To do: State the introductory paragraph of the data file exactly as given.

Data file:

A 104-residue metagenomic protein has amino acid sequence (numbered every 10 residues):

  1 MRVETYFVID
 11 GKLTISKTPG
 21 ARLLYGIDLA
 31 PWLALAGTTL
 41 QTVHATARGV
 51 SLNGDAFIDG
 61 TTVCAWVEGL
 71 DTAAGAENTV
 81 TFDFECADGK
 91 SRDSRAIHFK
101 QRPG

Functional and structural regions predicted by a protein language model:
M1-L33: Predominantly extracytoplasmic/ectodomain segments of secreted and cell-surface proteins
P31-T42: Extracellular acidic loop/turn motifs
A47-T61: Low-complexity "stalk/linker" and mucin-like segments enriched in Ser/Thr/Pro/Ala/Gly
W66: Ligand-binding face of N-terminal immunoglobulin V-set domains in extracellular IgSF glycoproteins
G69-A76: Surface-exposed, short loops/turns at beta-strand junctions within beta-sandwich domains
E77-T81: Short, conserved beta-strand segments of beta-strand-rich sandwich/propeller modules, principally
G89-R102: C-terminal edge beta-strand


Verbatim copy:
A 104-residue metagenomic protein has amino acid sequence (numbered every 10 residues):